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ECB running out of room to fight global threats: Lagarde
EUROPEAN Central Bank president Christine Lagarde said a decade of crisis fighting has left policy makers with few options for more monetary stimulus, just as new concerns such as the coronavirus outbreak arise.
Ms Lagarde said that while the euro zone's domestic economy remains "resilient", lingering global threats could undermine the recent stabilisation in activity, and uncertainties remain elevated. The warning came just hours after data showed a huge drop in Germany factory orders, indicating the manufacturing recession in Europe's largest economy is far from over.
Fundamental economic trends and "the legacy of the financial crisis have driven interest rates down", Ms Lagarde told European Parliament lawmakers on Thursday. "This low interest rate and low inflation environment has significantly reduced the scope for the ECB and other central banks worldwide to ease monetary policy in the face of an economic downturn."
The reference to "significantly" reduced space was stronger than the ECB's statement late last month, when it announced a strategic review into the reasons for low inflation and how to tackle it.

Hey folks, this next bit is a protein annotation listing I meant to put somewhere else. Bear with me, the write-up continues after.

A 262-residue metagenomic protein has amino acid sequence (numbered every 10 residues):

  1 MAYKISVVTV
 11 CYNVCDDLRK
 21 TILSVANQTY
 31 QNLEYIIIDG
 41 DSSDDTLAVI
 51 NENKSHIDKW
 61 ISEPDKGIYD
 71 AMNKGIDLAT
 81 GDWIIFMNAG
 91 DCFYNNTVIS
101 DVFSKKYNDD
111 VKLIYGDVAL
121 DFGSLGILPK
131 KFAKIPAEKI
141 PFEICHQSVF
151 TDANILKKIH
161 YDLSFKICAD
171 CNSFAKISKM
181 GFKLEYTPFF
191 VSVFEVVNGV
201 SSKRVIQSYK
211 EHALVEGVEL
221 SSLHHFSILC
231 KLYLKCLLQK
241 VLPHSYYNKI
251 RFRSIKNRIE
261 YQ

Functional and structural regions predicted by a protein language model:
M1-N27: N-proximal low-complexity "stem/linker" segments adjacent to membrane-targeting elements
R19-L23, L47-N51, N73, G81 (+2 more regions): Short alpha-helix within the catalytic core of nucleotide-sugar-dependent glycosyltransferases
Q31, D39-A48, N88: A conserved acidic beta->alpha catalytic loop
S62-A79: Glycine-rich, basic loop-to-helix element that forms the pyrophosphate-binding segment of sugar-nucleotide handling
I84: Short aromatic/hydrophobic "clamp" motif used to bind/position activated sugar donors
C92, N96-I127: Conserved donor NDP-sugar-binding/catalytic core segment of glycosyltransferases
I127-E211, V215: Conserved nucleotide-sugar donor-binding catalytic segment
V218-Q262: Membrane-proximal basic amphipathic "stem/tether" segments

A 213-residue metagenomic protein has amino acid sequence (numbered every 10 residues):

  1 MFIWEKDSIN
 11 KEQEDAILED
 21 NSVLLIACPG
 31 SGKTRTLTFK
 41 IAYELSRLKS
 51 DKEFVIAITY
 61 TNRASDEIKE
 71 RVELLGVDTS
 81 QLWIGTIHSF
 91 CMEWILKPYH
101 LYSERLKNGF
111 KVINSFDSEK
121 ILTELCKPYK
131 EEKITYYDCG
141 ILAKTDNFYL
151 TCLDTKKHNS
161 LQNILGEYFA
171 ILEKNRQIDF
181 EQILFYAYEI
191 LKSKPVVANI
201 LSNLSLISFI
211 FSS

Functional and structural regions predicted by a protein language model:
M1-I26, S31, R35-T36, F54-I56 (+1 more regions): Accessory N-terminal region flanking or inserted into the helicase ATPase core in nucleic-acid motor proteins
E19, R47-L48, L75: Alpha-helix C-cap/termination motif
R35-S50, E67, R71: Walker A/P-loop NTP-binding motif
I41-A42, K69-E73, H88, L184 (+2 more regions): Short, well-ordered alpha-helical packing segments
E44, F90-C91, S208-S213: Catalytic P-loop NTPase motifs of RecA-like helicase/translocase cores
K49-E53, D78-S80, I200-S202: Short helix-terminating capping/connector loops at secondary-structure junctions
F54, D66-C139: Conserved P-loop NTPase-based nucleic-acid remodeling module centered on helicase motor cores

It's partly an acknowledgment of rising concern that the loose policy threatens financial stability by squeezing bank margins and driving asset prices - such as stocks and real estate - to unsustainable levels.
Ms Lagarde's message was also aimed at governments though - signalling that they need to step in with fiscal support. "We have indicated clearly that where there is fiscal space it would be appropriate for policy makers to actually use that fiscal space in order to support the euro-area economy," she said, while declining to name specific countries.
The coronavirus outbreak has become the most immediate concern for some central bankers. The Bank of Thailand on Wednesday cut its key interest rate to a record low, and the Philippine governor hinted a similar move was imminent there.
Ms Lagarde said a day earlier that the outbreak has added to economic uncertainty, as did executive board member Philip Lane, the ECB's chief economist. Mr Lane's predecessor, Peter Praet, told Bloomberg Television on Thursday that the ECB should be wary of rushing in too soon though.
"What worries me probably more - the sort of of perception you know, especially in financial markets, that central banks always have to react," he said.
"Every time you get a shock in the system you get high expectations of a reaction of the central bank that's quickly incorporated in market expectations. But there's only so much a central bank can do." BLOOMBERG